hosting the first IIHF World Women’s Championship in Ottawa.
That event and its overwhelming success both on and off the ice in the
nation’s capital helped energize and pave the way for the acceptance of the
women’s game into the Winter Olympics.
“It was really well received,” said Costello. “That kind of kicked off the
women’s game. And that has grown beyond anything we thought would happen.”
But perhaps his most cherished accomplished in the game, something he
called “the biggest of them all” was the merging of the two different
Canadian hockey organizations.
When he started with the CAHA, it was one of two groups to regulate the
game in Canada. The other was the old Hockey Canada organization, which was
more to facilitate larger, profitable events like the Canada Cup and other
After operating cohesively but independently for the most part, Costello
was able to unite them into one association in 1994 as the Canadian Hockey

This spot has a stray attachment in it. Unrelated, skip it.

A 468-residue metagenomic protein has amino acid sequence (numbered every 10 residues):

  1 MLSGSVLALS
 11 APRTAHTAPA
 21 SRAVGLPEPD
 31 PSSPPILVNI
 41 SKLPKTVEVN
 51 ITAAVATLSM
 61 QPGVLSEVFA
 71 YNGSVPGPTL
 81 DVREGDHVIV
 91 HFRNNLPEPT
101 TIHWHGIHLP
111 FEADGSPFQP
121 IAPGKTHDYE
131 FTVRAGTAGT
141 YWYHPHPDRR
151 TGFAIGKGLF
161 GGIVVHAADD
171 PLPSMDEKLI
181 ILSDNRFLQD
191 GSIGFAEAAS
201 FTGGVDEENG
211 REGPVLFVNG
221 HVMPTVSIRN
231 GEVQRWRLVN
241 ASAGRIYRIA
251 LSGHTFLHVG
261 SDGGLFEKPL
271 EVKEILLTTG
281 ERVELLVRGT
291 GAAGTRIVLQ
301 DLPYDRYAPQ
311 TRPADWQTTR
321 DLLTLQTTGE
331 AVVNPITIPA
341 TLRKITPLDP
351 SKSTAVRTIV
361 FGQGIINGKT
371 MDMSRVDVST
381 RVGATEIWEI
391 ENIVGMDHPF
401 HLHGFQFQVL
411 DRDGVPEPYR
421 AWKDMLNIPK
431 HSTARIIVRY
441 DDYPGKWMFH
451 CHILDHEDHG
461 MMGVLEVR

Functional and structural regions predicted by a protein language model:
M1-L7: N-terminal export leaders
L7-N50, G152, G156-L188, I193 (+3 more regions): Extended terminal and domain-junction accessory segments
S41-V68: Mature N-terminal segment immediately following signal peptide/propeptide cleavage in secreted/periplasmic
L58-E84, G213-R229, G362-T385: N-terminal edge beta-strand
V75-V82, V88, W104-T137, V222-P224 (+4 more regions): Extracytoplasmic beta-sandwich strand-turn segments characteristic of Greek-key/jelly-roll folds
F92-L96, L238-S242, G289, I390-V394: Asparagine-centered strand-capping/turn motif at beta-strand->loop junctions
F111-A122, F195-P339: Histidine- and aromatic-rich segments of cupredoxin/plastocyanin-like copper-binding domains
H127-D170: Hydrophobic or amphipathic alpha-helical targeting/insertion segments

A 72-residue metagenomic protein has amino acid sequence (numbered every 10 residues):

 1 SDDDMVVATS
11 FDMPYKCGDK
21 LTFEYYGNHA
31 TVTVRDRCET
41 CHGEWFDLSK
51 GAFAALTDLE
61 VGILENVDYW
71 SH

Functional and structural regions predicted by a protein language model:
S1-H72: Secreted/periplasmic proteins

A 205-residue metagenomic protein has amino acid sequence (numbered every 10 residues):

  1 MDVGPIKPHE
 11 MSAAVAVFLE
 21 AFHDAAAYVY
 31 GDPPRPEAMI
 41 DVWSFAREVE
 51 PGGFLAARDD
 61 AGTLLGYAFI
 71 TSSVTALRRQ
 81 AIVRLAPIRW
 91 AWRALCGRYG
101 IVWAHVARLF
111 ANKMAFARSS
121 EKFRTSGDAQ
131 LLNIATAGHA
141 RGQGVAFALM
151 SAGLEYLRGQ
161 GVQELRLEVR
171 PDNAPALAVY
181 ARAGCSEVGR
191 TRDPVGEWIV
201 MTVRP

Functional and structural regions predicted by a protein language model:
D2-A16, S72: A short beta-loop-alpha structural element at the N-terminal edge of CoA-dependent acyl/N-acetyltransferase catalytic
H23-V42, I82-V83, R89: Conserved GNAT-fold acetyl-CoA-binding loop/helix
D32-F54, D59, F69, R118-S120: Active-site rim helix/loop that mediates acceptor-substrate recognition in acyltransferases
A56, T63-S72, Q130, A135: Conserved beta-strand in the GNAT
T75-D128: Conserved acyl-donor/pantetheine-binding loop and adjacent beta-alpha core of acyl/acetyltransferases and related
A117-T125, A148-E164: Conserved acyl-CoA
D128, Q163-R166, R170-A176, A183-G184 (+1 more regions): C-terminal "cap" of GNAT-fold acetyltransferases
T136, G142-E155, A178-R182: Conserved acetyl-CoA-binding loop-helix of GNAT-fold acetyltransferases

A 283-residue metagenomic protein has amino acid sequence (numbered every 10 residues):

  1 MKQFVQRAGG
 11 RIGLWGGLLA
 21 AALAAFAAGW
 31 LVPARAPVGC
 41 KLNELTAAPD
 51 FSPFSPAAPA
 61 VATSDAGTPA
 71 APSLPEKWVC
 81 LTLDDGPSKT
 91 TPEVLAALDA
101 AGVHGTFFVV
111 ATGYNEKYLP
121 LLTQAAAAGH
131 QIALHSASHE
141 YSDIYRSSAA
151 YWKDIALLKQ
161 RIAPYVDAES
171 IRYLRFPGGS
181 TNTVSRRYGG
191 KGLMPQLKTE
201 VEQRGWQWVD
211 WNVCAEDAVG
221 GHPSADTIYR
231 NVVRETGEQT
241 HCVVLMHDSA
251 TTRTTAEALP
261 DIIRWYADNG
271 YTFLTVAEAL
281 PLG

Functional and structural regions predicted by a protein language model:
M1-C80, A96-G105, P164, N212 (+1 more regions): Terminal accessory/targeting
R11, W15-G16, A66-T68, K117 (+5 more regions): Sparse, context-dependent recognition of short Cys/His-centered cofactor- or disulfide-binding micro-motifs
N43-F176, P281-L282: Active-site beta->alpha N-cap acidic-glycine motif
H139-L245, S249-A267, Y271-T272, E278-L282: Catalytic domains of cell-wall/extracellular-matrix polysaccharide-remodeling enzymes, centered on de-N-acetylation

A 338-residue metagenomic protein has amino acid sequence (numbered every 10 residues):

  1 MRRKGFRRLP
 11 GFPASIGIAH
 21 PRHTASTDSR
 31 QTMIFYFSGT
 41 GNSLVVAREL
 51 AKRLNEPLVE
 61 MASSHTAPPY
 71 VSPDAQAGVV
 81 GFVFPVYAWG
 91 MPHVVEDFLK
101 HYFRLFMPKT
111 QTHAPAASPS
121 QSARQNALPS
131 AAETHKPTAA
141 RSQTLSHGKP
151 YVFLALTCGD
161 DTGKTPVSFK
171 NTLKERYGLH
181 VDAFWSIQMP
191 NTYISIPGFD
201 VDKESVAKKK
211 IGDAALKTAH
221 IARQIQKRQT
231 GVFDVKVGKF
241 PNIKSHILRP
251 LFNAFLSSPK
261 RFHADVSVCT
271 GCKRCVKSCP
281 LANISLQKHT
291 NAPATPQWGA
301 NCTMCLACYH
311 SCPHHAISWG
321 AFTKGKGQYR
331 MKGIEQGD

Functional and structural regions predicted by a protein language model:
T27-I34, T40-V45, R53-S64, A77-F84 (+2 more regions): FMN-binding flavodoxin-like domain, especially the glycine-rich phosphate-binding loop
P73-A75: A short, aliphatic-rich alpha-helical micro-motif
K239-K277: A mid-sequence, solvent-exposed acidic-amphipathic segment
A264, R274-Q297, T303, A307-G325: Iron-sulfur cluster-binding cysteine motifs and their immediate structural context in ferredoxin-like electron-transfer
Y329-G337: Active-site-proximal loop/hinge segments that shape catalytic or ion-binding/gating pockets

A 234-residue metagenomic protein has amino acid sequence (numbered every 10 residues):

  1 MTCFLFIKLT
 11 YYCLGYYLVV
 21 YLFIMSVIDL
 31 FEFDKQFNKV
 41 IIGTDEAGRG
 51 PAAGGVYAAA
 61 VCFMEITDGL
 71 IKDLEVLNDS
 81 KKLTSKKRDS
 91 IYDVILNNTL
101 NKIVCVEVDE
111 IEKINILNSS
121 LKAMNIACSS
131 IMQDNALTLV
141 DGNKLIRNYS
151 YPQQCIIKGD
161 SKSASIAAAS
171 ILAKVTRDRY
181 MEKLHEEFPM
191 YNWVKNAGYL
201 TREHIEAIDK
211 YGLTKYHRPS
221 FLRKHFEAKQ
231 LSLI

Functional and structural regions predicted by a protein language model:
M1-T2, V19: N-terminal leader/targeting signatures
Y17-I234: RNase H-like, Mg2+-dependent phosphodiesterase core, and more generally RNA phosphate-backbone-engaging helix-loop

Association, and eventually Hockey Canada.
The move allowed for the proceeds of major events to trickle down to the
grassroots level. It also played a key role in ensuring development on the
minor hockey side while also integrating top professional players in the
NHL into international competition like the IIHF World Championship and
eventually the Olympics.
“I’m very grateful we were able to do that,” said Costello. “Today our
educational programs are taken all over the globe. We’ve really helped to
grow the game in all parts of the world.”
After leaving Hockey Canada in 1998, Costello joined the International Ice
Hockey Federation as a council member and a decade later became an IIHF
vice-president until his retirement in 2012.
Today he is an IIHF Life Member and remains a member of the Hockey Hall of
Fame board, all while working on 57 years of marriage to his wife, Denise,
whom he shares six children and six grandchildren with, although he says
he’s ready to really pull back from the game and enjoy full-time
“Retirement is good once you learn how to slow down and enjoy it,” he said.